Petitioner and respondent are the children of the father. The father was the grantor of a revocable living trust (the trust) that named respondent as successor trustee. Relevant to this appeal, the father and mother transferred a house in Michigan (the house) to the trust in 2016 via quit claim deed. The mother died in 2016; the father died in 2018.
On February 22, 2018, petitioner filed a petition to invalidate the trust, alleging that the trust was invalid on several grounds. Along with that petition, petitioner filed a petition for injunction seeking to have the probate court enjoin respondent from selling the house (and from otherwise acting as successor trustee) and appoint her as a special personal representative in order to complete the sale of the house and distribute the proceeds.
The following day, a hearing was held on petitioner’s request for an injunction and appointment as special representative. Respondent informed the probate court that he had been served with the petition and notice of hearing around 10:00 p.m. the night before and had been unable to obtain legal representation.
Petitioner’s counsel and respondent spoke before the hearing and the attorney explained that respondent was absolutely entitled to representation, but that this was only a preliminary hearing for the purposes of kind of freezing things and seeing where we go from here. Respondent told the probate court that the house would be sold in three business days, and that he intended to give petitioner half of the proceeds from the sale.
Respondent later reiterated that he had the full intention of giving petitioner 50 percent of that money if he could complete the sale of the house. Petitioner’s attorney told the probate court that his client did not care who signed the closing papers, so long as petitioner received half of the proceeds from the sale of the house. Respondent again stated that he was willing to divide 50/50 on the sale immediately.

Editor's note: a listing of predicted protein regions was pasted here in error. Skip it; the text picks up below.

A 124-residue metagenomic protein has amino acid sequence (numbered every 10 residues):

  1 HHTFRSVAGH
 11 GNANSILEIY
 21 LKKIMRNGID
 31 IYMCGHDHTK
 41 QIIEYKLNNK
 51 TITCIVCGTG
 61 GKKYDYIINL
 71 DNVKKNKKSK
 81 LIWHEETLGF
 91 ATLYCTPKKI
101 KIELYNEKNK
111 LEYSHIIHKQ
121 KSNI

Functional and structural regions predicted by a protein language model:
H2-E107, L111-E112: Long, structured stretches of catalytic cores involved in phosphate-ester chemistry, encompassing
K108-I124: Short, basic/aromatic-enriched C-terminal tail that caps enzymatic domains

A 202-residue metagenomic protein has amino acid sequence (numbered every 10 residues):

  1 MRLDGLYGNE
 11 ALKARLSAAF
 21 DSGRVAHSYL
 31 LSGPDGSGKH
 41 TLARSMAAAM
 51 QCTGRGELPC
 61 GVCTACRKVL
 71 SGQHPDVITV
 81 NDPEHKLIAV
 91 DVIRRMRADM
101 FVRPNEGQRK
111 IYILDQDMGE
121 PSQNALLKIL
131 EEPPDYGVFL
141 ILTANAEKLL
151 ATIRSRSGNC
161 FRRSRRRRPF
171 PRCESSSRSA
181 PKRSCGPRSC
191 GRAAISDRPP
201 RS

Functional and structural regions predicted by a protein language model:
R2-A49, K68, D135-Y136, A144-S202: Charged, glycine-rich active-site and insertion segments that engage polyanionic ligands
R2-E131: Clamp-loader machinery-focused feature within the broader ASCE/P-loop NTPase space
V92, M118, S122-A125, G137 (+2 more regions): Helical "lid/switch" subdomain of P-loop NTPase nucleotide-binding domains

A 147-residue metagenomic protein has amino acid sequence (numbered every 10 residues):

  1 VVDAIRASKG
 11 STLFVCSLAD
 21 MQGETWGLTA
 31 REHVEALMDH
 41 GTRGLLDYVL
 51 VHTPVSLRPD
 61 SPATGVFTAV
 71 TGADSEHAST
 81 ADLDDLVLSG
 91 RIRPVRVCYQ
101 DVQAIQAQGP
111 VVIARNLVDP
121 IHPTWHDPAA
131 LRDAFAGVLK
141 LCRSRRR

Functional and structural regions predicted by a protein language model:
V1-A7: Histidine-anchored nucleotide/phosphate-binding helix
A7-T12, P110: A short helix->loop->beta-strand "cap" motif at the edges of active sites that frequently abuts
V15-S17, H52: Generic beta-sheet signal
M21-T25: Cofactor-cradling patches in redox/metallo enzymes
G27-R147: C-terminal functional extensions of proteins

The probate court then asked petitioner’s counsel, if he were to do an order that confirmed the ownership of that house is in the trust, despite the questions of its validity, and there’s agreement to the beneficiaries of the trust that the proceeds of the sale be split equally between petitioner and respondent, that would be something that you would agree to? Petitioner’s counsel answered, Yes. Respondent agreed.
The probate court entered an order that authorized the sale of the real estate and that reflected the agreement the parties had made on the record at the hearing.
In March 2018, respondent, now represented by counsel, filed a motion for reconsideration or relief from the probate court’s order, arguing that the order inappropriately distributed trust assets before other issues in the action were resolved, and arguing further that respondent was prejudiced by his lack of notice and inability to retain counsel before the hearing. The probate court further noted that respondent chose to proceed without an attorney and made a statement under oath in court that petitioner gets half of the proceeds from the sale of the house.
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